“Subverting always makes sense if it doesn’t feel like a rule, but if it allows also recreation, which is the same as re-creating.” —Paulo Bruscky
I first encountered Paulo Bruscky’s works in 2013 far from São Paulo, my home, at the show Paulo Bruscky: Art Is Our Last Hope at the Bronx Museum. Bruscky was born in Recife, in the northeast of Brazil, in 1949. He began making art during a hard moment for Brazilian politics: a military dictatorship that lasted from 1964 to 1985. What was important in Bruscky’s early practice was that he was also looking for, and ended up finding, answers to repression by making art meant to experiment, using creativity and imagination to subvert an adverse condition—essentially, starting from scratch. He called this the process of unlearning. Seeing his early pieces was a way of digesting the June 2013 protests that I hadn’t experienced. Bruscky also helped me understand how the events of the 1960s still resonate now.
It’s been fifty years since Brazil was taken over in a military coup; the result was over twenty years of dictatorship. During the 1970s, militants, students, and intellectuals were persecuted, tortured, sent into exile, or killed. Brazil was flooded by ideological hostility from the right and the left. Up in Recife, Bruscky was going against the flow of control: he often worked alone, doing performances in the public space, testing and regularly surpassing the limits imposed by the regime. His first works were part of the “mail art movement,” whereby artworks were sent via the postal service, to spread the word about the oppression.
What remain from Bruscky’s works of that time are envelopes that seem to be expressing discontent and grief about missing friends, but also convey quasi-enigmatic imagery: puzzling eyes, flying men, guns, skulls, or holding hands that float on the paper. From that moment up until the 1980s, Bruscky started to create an aesthetic and conceptual universe of his own. But instead of being overwhelmed by grief, Bruscky worked within the tragic-comic, and with the absurdities of Brazil’s political condition.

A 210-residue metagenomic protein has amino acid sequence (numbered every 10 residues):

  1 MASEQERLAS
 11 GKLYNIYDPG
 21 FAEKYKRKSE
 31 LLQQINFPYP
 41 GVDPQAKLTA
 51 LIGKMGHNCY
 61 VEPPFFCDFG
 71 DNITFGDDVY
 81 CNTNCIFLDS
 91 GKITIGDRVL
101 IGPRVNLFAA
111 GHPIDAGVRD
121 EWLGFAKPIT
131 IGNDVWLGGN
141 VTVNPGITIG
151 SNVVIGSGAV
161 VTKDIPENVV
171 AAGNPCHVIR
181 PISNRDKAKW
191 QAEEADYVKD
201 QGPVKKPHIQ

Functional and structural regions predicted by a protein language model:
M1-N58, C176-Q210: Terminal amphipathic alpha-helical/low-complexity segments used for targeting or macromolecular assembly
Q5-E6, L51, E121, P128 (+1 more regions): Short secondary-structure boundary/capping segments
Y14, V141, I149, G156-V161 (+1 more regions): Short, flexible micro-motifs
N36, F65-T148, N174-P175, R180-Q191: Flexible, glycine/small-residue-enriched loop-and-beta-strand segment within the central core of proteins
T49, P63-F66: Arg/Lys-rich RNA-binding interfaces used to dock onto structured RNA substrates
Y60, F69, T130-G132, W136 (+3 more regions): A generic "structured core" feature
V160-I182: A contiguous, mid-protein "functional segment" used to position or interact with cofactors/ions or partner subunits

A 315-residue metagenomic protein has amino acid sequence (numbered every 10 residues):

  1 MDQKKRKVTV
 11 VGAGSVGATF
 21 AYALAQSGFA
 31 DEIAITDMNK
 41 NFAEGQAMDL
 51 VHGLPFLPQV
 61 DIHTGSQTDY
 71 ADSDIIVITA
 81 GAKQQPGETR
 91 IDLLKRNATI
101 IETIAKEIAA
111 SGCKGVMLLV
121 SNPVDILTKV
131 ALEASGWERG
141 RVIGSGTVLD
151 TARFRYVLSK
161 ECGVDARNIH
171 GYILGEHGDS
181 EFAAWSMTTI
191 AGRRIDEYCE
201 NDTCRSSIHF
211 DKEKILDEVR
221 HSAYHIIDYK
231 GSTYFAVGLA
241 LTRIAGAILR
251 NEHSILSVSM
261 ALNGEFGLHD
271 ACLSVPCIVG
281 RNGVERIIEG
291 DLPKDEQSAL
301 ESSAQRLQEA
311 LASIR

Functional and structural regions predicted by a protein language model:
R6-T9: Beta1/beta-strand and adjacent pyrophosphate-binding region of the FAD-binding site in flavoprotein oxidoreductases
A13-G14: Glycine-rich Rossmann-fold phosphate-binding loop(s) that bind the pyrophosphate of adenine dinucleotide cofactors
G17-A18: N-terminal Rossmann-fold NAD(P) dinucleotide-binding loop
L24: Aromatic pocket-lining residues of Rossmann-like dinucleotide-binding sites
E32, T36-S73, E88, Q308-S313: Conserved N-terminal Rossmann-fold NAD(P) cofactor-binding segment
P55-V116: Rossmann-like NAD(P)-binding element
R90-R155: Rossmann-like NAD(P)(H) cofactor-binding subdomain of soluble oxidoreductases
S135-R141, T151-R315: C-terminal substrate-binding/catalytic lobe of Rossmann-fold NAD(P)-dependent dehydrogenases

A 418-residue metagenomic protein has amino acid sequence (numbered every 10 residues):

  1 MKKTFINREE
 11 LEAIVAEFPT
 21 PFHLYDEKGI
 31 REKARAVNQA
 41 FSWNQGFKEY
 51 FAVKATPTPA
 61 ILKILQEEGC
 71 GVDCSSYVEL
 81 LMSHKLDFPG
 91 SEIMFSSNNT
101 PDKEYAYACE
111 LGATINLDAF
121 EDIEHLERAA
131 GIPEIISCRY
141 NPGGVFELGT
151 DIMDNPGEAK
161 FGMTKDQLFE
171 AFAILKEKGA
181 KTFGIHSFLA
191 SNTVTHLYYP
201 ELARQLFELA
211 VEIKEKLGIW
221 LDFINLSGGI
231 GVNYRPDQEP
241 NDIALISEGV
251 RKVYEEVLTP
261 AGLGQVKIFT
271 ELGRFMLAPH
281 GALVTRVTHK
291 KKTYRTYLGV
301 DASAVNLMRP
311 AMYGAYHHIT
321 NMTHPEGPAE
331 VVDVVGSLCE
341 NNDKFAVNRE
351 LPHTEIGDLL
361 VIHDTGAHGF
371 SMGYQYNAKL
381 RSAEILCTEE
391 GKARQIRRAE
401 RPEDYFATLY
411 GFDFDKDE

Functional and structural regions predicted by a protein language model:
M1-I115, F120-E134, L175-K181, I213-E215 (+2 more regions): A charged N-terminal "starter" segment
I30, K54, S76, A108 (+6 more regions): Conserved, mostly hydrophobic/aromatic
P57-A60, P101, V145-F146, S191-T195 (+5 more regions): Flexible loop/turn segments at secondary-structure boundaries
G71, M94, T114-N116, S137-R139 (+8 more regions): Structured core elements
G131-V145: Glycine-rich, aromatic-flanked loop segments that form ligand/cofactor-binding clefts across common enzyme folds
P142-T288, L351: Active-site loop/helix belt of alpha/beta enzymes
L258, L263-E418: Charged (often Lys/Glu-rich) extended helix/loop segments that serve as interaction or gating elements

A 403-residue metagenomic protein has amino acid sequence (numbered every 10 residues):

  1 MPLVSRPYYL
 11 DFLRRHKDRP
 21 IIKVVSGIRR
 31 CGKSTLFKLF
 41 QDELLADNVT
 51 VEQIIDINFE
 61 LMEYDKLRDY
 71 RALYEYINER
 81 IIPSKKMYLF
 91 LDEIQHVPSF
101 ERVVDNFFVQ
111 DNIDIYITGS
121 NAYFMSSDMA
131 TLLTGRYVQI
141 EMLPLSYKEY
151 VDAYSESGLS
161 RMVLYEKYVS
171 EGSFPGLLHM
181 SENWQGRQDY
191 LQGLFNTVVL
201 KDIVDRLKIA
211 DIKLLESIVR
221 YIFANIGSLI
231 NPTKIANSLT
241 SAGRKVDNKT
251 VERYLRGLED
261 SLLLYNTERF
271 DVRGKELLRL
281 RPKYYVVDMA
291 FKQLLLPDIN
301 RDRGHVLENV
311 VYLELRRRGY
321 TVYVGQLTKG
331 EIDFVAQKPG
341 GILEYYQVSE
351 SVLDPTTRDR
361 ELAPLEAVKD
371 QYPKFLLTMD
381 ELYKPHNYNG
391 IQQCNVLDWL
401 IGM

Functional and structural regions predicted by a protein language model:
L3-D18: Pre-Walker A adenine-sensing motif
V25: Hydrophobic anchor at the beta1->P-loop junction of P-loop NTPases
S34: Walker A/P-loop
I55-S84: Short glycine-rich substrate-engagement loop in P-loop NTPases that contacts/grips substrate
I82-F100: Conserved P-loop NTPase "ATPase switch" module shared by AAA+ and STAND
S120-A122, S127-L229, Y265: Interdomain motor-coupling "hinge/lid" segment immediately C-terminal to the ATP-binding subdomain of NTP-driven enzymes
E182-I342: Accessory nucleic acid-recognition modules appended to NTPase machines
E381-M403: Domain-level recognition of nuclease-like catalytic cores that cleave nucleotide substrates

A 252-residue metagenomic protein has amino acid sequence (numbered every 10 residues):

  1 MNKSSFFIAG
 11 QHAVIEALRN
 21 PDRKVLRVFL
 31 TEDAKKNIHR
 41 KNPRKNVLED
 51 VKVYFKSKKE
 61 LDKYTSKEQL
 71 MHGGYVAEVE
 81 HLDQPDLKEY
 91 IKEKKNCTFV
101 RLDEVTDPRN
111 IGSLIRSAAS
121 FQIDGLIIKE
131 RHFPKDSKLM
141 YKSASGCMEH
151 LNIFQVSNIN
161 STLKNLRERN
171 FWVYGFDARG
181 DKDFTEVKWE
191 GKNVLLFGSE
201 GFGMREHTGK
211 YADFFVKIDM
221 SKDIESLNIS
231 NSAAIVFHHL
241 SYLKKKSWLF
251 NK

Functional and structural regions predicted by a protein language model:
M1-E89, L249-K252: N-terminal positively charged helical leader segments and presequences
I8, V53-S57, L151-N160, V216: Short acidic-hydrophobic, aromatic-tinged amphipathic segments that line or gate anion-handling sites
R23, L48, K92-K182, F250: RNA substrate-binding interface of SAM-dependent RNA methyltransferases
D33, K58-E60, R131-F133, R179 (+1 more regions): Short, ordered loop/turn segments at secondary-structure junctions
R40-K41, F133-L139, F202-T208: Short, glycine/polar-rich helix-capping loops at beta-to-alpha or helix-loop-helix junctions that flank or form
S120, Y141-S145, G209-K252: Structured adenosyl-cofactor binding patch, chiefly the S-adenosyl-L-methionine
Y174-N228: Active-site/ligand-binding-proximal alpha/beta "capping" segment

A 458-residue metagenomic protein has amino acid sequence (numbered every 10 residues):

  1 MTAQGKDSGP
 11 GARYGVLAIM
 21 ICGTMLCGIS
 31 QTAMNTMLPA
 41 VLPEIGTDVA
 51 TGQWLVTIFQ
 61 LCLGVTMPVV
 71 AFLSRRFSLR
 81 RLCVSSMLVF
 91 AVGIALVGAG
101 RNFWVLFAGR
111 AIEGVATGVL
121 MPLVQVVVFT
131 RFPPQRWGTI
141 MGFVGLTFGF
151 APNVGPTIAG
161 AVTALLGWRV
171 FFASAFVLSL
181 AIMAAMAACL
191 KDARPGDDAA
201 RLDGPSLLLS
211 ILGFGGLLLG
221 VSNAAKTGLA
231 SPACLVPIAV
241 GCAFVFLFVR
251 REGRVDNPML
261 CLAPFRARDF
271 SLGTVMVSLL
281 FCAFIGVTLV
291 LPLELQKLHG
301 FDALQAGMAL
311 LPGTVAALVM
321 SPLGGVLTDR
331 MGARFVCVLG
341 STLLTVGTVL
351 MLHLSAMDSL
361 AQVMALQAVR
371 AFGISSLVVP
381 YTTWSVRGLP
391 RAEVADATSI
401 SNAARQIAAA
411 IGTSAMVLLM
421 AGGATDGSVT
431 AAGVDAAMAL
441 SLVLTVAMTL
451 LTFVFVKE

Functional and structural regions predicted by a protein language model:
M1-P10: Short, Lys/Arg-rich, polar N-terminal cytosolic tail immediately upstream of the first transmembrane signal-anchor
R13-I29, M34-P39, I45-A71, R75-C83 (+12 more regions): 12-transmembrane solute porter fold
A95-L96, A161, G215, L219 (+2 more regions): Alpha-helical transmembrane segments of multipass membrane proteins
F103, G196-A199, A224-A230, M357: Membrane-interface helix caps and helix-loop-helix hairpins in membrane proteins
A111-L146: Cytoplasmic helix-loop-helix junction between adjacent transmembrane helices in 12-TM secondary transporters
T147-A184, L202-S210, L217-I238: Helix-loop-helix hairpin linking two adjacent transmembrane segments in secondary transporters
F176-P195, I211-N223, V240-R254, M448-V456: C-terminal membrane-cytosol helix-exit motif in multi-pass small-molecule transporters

In 1978, Bruscky wandered around Recife like a sandwich-board man wearing posters that asked in bold type, “What is art? What is it for?” After strolling across the streets, or merely sitting on plaza benches, Bruscky would stand for hours as a live display, facing pedestrians from the window of a local bookstore. These questions were genuine for Bruscky, who was trying to discover what an artist could do, and what art could do, amid so much repression. Before that, in Funeral Art (1971), with a bit of dark humor, he announced his own funeral as an artist, transporting a coffin with canvases to a gallery. Local newspapers were amused and called the action an exhibition. At the end, spectators were handed prayer cards and candles. It could not have been a more literal interpretation of Roland Barthes’s The Death of the Author, the seminal text that challenged the notion of authorship, and with which Bruscky was familiar. For him, this newfound and freeing perspective on art became a tool against political violence: he realized that the ephemeral art he was making could be both conceptually and politically liberating.
At a time when Brazilian artists were still influenced by the European concrete art (a movement that praised the rational and essential elements of each technique)—or in Recife, by even more traditional art forms—and the practices of Helio Oiticica and Lygia Clark, for instance, were just starting to be assimilated, Bruscky’s works were aligned with the anti-object currents of the Fluxus Movement.